KARE: VA bonuses may be based on cooked books

KARE 11’s investigation into why Veterans Administration records show a man who died while waiting for an appointment allegedly canceled an appointment four days after he died has led to a potential new scandal: bonuses that were handed out based on phony records.

In Minnesota, according to KARE, VA Midwest network director Janet Murphy was paid $99,465 in bonuses over a seven-year period on top of her $176,000 a year salary. She’s not talking.

Minneapolis VA whistleblowers tell KARE 11 scheduling performance numbers and the bonuses that came as a result of good numbers have been the top priority at the hospital. Letty Alonso, the former manager in the gastroenterology department at the Minneapolis VA met with the VA’s Office of Inspector General and the FBI last week. She tells KARE 11, “Numbers is all that really counts. Not the veteran’s lives.” Alonso was fired in June after questioning how the VA was violating its own rules regarding the scheduling of appointments. The U.S. Office of Special Council is investigating her claims and those of Heather Rossbach, a medical support assistant who also alleges scheduling fraud. Rossbach was also fired.

“The VA is continuously saying we need more money, we need more money for more doctors, we need money for more nurses, we need money for computers. You’ve got money,” said Jason Quick, the Minnesota director of Concerned Veterans for America.

Related: VA to fire 4 senior executives in response to wait-time scandal (Stars and Stripes).

  • Jack

    Precisely why, as an auditor, I want to know how folks are compensated. It gives great insight as to what should placed under a microscope.

  • It’s not about the money, it’s about the Veterans! In a bureaucracy, when a goal is established it tends to be met. The human desire to succeed is always enhanced when there is financial gain. A conundrum!

  • Our hearts goes out to the families of these Veterans who have died due to delayed appointments at the VA. But then think of all the thousands of Vietnam Blue Water Navy Veterans excluded from the presumption of herbicide exposure (Agent Orange) who have died because the VA refuses to give them service related status. This does not seem to provoke the conscience of Congress or the public. Does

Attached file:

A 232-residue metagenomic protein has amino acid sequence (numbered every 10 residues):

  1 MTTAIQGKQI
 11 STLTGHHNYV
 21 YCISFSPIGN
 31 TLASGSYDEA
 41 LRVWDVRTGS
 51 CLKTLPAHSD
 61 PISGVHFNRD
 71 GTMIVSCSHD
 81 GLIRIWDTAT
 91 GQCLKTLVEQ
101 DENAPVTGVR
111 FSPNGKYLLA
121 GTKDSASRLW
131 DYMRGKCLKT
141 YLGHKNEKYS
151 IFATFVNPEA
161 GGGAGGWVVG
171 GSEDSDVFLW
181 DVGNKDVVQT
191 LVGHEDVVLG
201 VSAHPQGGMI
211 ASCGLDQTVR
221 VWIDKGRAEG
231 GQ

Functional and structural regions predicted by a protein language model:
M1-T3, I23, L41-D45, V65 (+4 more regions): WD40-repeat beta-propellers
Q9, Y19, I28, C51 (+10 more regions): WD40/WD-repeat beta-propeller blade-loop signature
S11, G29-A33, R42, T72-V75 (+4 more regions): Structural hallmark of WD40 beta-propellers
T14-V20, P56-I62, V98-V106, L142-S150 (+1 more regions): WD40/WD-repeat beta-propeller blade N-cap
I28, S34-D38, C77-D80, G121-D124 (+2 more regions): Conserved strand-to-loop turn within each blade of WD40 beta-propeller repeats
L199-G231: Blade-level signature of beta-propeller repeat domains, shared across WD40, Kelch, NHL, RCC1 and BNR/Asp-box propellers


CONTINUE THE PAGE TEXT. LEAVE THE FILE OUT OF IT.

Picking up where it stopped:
the Vietnam stigma still haunt these men and women Veterans? It’s like post war Germany when the citizens refused to admit the existence of the concentration camps and the atrocities committed there. So the next time you’re shocked by an article about one or ten or hundreds of Veterans, will you think of those thousands in the Blue Water Navy?

    For more information on exposure and the DVA read A Re-Analysis of Blue Water Navy Veterans and Agent Orange Exposure at http://www.bluewaternavy.org.

    Perhaps the plight of the Vietnam Blue Water Navy Veterans who have died because
    of a DVA ruling on herbicide exposure should be considered wrongful deaths and be brought up on civil charges!

    Exposure to Agent Orange has been linked to numerous health problems, including
    non-Hodgkin’s Lymphoma, prostate cancer, Type II Diabetes, Parkinson’s disease, and other issues. In 1991, legislation was enacted that empowered the Secretary of Veterans Affairs to declare certain illnesses “presumptive” to exposure to Agent
    Orange and enabled Vietnam veterans to receive disability compensation for these related conditions. However, in 2002, the VA limited the authority of the Act to only those veterans who could provide orders for “boots on the ground” in Vietnam. As a result, veterans who served in the waters off the coast of Vietnam were forced to file individual claims with the VA to restore their benefits, which are then decided on a
    case-by-case basis. After 40 years the evidence needed for these Veterans to obtain benefits no longer exists. Please help correct this inequity.